Even today when I meet with entrepreneurs, those who operate in the fields of cyber or cloud services are able to raise money without even taking a seat in a VC’s board room, while those that are in the online advertising space, for example, get rejected repeatedly. But lo and behold, the last few months have shown us that you can make a killing in online advertising too, as the valuations of Taboola and ironSource have proved.


My concern is that when the market is ruled by fashions and preconceptions when it comes to sectors, funding models, and exit strategies, companies that are supposed to be disruptive and innovative find themselves adjusting to accepted dogma and can find themselves in trouble the next time the market sentiment changes.


As an entrepreneur, I embark on a journey with full confidence in the basic idea and the people who are alongside me. So confident, in fact, that I am able to ignore it when other people say that we’re headed in the wrong direction, or that in the current market climate no one will invest in a company in our field or with our business model. Experience shows that these conventions are subject to change and evolve over time and that if we only go by what’s fashionable, we’ll become irrelevant the next time the wind changes.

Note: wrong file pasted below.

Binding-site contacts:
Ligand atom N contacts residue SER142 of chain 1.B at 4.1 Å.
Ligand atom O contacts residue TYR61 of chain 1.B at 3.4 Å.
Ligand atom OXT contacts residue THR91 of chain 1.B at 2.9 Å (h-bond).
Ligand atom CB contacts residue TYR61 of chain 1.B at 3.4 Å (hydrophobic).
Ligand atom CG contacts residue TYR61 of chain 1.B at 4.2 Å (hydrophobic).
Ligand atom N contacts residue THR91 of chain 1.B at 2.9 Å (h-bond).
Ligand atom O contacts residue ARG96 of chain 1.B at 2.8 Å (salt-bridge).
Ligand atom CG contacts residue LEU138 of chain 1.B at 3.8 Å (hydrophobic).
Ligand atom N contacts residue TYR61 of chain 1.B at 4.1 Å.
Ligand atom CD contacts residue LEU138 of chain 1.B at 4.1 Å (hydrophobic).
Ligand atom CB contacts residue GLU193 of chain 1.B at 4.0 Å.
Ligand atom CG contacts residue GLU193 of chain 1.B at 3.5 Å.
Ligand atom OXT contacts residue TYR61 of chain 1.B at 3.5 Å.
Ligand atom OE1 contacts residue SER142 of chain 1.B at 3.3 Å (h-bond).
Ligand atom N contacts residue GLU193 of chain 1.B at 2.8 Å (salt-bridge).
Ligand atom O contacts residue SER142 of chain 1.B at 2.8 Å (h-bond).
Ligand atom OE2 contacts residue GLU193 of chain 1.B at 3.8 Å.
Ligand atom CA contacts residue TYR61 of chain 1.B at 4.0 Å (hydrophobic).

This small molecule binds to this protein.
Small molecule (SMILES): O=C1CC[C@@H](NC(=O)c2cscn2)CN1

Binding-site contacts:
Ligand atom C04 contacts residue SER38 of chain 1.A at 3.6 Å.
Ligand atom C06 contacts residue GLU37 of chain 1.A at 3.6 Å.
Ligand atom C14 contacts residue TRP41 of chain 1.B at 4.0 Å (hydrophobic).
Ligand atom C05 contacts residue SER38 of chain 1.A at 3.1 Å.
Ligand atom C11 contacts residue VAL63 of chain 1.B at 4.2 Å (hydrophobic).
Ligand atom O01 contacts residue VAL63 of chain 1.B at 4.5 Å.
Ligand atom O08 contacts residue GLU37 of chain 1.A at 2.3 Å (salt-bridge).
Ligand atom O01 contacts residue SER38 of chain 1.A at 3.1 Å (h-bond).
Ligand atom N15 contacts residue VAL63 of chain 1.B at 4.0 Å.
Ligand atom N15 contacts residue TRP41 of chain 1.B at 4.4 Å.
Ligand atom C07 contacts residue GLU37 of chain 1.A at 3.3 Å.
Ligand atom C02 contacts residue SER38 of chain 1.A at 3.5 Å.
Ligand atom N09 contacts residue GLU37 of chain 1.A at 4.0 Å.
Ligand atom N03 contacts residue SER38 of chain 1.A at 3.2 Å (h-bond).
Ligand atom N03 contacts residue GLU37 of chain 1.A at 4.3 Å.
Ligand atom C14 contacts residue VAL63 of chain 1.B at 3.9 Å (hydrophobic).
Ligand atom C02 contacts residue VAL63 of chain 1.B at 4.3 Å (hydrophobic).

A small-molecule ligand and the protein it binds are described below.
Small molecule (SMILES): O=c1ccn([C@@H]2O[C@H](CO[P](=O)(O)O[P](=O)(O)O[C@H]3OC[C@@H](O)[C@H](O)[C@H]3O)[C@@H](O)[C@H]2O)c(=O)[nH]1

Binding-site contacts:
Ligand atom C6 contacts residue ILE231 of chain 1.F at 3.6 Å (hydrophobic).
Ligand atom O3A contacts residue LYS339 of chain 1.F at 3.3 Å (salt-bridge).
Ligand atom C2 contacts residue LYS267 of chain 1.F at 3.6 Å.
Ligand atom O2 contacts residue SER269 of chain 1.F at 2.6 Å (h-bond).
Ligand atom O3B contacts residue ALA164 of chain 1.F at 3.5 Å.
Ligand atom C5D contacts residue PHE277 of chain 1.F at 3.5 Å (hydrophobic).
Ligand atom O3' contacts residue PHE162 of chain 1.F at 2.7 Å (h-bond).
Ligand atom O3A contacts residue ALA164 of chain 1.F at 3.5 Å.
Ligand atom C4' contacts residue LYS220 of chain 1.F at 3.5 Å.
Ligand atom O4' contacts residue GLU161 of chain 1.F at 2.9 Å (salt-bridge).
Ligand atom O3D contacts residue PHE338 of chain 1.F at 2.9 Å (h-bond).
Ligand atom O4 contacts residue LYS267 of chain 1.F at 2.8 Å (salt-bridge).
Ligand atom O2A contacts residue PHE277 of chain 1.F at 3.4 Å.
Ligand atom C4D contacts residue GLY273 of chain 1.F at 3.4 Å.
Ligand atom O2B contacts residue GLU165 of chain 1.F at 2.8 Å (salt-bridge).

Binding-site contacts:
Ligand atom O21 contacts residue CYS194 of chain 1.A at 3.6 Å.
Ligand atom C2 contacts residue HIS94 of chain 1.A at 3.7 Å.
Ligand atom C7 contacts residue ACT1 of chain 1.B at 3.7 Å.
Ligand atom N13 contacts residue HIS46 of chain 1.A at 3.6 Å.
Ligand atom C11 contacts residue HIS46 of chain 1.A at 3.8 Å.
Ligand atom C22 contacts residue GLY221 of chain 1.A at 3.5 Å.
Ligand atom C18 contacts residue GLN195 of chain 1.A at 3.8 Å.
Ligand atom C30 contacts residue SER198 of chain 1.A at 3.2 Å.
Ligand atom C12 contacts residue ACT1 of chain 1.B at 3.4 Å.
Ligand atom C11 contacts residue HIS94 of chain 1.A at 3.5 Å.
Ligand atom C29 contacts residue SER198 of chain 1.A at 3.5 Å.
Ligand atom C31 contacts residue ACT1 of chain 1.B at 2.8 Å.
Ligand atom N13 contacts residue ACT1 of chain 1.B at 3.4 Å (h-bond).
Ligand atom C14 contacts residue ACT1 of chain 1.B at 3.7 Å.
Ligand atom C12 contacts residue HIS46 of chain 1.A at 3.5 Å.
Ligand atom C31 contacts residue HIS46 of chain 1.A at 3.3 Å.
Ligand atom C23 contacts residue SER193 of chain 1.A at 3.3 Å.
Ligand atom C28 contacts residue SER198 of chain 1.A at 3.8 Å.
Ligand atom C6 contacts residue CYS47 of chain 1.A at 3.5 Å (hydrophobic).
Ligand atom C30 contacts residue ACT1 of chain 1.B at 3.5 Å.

Shaul Olmert. Photo: Orel Cohen Shaul Olmert. Photo: Orel Cohen

Shaul Olmert is a serial entrepreneur and the co-founder and CEO of mobile app developer Piggy. He formerly founded interactive content company Playbuzz Ltd. You can find his previous columns here .